Jason Isbell Accuses Dierks Bentley of Plagiarizing Country Hit Home

Alt-Country Singer Accuses Nashville Star of Plagiarism

Alt-Country Singer Accuses Nashville Star of Plagiarism

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Slate's Culture Blog
Jan. 9 2012 5:58 PM

Alt-Country Singer Accuses Nashville Star of Plagiarism

Singer-songwriter Jason Isbell performing in 2008 in Jersey City, New Jersey.

Photo by Andrew H. Walker/Getty Images

On Twitter last Friday, one well-known country musician accused another of plagiarism. Singer-songwriter Jason Isbell tweeted,

L.V. Anderson L.V. Anderson

L.V. Anderson is a former Slate associate editor.


The “Dierks” in question is platinum-selling Nashville star Dierks Bentley, whose single “Home”—an ode to America that was purportedly written in response to the Gabrielle Giffords shooting of last January—is currently number 13 on the Billboard Country Songs chart. According to Isbell, the melody of Bentley’s hit is virtually indistinguishable from the melancholy “In a Razor Town” from Isbell’s 2007 solo album Sirens of the Ditch.


Here’s Isbell’s “In a Razor Town”:

And here’s Bentley’s “Home”:

“Home” was written by Bentley, Brett Beavers, and Dan Wilson, the songwriter behind such smash hits as Adele’s “Someone Like You.” Isbell, claiming, “I love Dan’s songs,” surmised on Twitter that Bentley was responsible for the alleged rip-off rather than Wilson.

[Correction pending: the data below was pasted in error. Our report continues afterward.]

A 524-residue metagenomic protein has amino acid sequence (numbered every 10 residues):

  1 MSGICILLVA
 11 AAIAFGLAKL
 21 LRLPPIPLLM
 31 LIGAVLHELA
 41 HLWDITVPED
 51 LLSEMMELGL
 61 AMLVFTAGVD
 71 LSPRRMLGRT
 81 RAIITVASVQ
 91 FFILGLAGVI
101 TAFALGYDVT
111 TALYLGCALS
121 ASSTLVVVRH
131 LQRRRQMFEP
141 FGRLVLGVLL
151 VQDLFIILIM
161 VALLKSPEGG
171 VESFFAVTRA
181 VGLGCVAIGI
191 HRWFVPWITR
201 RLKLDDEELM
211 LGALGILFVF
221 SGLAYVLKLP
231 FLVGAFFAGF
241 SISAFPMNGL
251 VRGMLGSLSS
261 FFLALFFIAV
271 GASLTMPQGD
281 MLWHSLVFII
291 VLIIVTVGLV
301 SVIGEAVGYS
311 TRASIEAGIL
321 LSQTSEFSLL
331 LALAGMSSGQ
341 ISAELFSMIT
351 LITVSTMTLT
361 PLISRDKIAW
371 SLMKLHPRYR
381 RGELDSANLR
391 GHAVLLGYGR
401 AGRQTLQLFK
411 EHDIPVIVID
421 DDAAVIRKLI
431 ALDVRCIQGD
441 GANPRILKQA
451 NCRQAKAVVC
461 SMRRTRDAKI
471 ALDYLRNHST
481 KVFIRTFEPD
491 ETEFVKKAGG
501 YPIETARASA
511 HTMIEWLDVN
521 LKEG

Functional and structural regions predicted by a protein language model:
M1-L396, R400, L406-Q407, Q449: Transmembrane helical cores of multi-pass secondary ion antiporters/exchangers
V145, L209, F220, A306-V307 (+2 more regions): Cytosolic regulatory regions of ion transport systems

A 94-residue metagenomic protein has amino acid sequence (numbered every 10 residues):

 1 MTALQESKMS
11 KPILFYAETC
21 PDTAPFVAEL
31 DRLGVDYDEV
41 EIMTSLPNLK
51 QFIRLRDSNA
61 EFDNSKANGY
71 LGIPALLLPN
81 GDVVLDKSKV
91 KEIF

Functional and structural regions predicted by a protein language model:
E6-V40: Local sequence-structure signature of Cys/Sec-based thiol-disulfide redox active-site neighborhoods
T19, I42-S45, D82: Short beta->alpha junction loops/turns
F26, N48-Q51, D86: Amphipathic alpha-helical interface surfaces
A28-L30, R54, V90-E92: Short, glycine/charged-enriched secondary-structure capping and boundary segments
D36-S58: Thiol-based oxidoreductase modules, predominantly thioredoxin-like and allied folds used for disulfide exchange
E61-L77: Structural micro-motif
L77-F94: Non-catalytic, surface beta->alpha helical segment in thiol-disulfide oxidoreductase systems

Slate music critic Jody Rosen, who alerted us to Isbell’s comments, sees echoes of a larger conflict in the allegation. The charge, he says, invokes “the fringe vs. mainstream musical culture clash, pitting alt-country against the Nashville pop machine. (Isbell is a standard-bearer for left-of-center country, a former member of the great band Drive-By Truckers.)” Rosen pointed out that Isbell does not see “Home” as an isolated incident. “I have had too much stolen lately,” Isbell wrote in another tweet. “Not gonna let this slide.” Is Isbell implying that the Nashville establishment steals musical ideas from the alternative scene on a regular basis?

Other country songwriters accused of plagiarism have made amends by belatedly giving credit where it was due: Miranda Lambert, for instance, shared songwriting credit and royalties with Steve Earle after realizing her 2005 hit “Kerosene” sounded uncannily like Earle’s 1996 “Feel Alright.” At the moment, though, it looks unlikely that Bentley will make a similar concession. His response on Twitter to Isbell’s charge?


Even if Isbell does not reap any financial reward, however, he can at least claim victory in this Twitter-based war of words: